MLB 2011 Preview: Top 10 Rebound Candidates for the Upcoming Season
The 2011 MLB season is right around the corner.
Spring training is upon us and players are looking to standout and build up momentum heading into the upcoming season.
While many of these players are rookies and young talents trying to land a roster spot in the big leagues, some are veterans and proven players who are trying to rebuild their reputation.
Whether they've been traded from the AL to the NL, are finally healthy, or were unable to perform in 2010, these players are looking to prove their worth to the baseball community.
The success of these players could make or break their teams success in the coming year, while the second half of their careers could hang in the balance.
We take a look at those once "prime-time" players who are looking to rebound in 2011 after a disappointing 2010.
The top 10 rebound candidates are...
"The Speedy Outfielder"
OF Denard Span, Minnesota Twins
Where has Denard Span's average gone? It's gone South.
After posting back-to-back seasons with at least a .290 batting line, Span's inability to hit in 2010 forced him to fall back form the "top 30 outfielders in the game" potential he was suppose to possess.
His speed and ability to record extra-base hits is the reason why Span is so important to the Twins success this year, not to mention every year before that.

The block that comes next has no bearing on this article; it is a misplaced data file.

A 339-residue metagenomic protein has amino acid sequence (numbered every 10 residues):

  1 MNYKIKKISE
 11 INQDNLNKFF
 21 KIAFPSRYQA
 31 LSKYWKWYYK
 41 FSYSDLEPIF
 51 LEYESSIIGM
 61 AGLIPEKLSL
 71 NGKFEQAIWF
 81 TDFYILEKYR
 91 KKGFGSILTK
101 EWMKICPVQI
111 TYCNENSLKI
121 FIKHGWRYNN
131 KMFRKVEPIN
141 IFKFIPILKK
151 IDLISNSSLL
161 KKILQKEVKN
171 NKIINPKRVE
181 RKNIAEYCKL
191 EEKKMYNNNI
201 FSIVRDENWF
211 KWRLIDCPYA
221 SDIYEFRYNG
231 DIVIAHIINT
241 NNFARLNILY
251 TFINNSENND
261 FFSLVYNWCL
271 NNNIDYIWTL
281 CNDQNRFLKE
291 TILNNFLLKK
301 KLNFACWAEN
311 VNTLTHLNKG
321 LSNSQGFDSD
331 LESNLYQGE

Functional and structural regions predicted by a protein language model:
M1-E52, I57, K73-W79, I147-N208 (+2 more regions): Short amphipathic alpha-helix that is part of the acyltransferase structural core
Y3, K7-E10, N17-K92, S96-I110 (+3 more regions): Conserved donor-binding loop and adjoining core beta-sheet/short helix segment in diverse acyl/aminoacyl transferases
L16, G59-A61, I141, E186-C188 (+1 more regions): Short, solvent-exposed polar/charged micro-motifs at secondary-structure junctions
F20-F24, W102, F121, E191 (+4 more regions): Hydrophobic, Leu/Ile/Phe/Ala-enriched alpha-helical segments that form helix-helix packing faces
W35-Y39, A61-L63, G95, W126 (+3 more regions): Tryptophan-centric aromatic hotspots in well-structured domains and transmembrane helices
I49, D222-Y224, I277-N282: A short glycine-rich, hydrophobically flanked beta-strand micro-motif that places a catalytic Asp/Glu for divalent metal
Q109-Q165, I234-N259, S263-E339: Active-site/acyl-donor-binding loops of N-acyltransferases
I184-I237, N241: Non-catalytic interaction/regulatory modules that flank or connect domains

On the plus side, 2010 featured a more aggressive run game for the 27-year old, swiping 26 bases. Span not only increased his stolen base total but decreased the times he was caught by six.
Last year, he recorded a career high 629 at-bats. At the same time, Span posted less hits, less runs, less home runs, less RBI, and less walks than the year before when he had 50 less appearances at the plate.
Span is currently in the gray between early career and late career which has provided him with the chance to rebound in 2011 and reclaim his status as one of the best all-around outfielders in the game.
"The Young Shortstop"
SS Asdrubal Cabrera, Cleveland Indians
Cabrera was one of the most promising shortstops in the game after his 2009 season, in which he posted an impressive .308 average with 42 doubles and 17 stolen bases.
However, after being rushed back from a forearm injury in 2010, the 25-year old is finally healthy and ready to reclaim his status as one of the young talents at his position.